Session 3B Quality Assurance and Building Effective Oversight System - Paul Hurks

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  • 1. Quality AssuranceBuilding Effective Oversight SystemsPaul F.M. HurksDirector NBA International Accountancy (Royal NIVRA)
  • 2. Quality Control & Quality Assurance Why do we need – Quality Control (QC), and – Quality Assurance (QA) for high quality financial reporting? – Specific responsibility of the profession – Principle based standards – Assessments are highly judgmental – Human behavioural characteristics
  • 3. Specific Responsibility: Public Interest IFAC/PIOB (PPP5) definition of public interest: “The net benefits derived for, and procedural rigor employed on behalf of, all society in relation to any action, decision or policy” Elements:- Public (broad scope)- Interests of the public (economic in nature, management of resources)- Responsibility of the profession (in a large variety of roles)- General assessments (cost/benefit; processes, trade-offs)
  • 4. Principle based StandardsPrinciple-based regulation• Code of Ethics (Attitude)• Clarified ISAs (Processes)• ISQC1: Quality Control (Governance)• SMO1: Quality Assurance (Enforcement) All assessments are highly judgmental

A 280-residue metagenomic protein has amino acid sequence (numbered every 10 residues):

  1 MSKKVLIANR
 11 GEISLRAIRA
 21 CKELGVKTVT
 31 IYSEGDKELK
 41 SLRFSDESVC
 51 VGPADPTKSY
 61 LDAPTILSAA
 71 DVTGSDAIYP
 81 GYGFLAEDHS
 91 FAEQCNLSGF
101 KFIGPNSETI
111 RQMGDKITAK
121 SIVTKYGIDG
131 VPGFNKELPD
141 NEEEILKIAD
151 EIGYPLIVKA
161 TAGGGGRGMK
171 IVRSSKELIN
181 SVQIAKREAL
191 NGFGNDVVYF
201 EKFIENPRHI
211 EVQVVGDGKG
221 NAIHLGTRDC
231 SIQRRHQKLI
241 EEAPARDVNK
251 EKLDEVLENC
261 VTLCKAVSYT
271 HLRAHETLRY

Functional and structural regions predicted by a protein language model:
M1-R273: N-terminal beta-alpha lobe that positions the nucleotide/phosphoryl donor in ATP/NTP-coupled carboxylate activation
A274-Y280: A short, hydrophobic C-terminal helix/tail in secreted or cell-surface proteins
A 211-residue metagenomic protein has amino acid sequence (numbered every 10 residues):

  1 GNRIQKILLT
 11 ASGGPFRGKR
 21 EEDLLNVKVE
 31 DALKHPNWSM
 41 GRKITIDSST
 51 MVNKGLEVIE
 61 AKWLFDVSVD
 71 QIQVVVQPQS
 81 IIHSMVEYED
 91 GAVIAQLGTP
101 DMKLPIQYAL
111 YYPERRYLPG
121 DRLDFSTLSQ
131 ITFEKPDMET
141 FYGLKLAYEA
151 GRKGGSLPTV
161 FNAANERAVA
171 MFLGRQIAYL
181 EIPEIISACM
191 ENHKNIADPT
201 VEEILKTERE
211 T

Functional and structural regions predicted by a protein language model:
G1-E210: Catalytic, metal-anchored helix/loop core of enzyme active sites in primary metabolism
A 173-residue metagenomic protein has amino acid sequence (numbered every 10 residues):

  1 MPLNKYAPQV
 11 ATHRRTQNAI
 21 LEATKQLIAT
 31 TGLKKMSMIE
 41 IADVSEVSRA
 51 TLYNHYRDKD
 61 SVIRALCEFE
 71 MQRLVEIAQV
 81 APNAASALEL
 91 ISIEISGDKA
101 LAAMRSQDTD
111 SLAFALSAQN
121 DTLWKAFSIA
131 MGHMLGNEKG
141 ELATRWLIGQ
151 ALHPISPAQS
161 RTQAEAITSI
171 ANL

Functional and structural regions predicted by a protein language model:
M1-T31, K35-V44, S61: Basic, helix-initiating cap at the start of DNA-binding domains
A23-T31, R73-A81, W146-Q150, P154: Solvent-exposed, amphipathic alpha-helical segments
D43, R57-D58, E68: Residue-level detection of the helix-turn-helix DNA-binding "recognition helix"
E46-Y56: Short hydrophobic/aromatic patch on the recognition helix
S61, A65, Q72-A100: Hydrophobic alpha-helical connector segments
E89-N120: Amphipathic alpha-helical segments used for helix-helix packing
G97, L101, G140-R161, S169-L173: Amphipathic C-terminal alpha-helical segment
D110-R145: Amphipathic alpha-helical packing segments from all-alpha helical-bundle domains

• 5. Code of Ethics (IESBA)Fundamental Principles:• Integrity• Objectivity• Competence & Due Care• Confidentiality• Professional Behaviour(and Independence)Conceptual Framework• Safeguards & Evaluation All assessments are highly judgmental
  • 6. Clarified ISAs (IAASB) Standards for Auditing & Assurance• An audit is an audit• Principle-based requirements for processes• Requirements to interprete in a case-systemic way• Tailor made application All assessments are highly judgmental
  • 7. ISQC1 (IAASB) (1) Standards for Quality Control Control: firms are required to design and implement a system of Quality Control, tailor made, according to the following concept: All assessments are highly judgmental .
  • 8. ISQC1 (IAASB) (2) Obligations for Quality Control• Leadership responsibility• Client relationships and assignments• Human resources• Engagement performance• Monitoring• Documentation All assessments are highly judgmental
  • 9. SMO1 Quality Assurance (IFAC) Obligations for Quality Assurance• Implementation by the PAO of a Quality Assurance Review Program for Audit Engagements (minimum) of Financial Statements: “enforcement”• For audits of listed entities (minimum)• Best endeavours to encourage and assist other responsible authorities (government, regulators);• Publish QC-standards and guidance (ISQC1) requiring firms safeguarding compliance with ISA 220 for audit professionals 3 or 4? levels All assessments are highly judgmental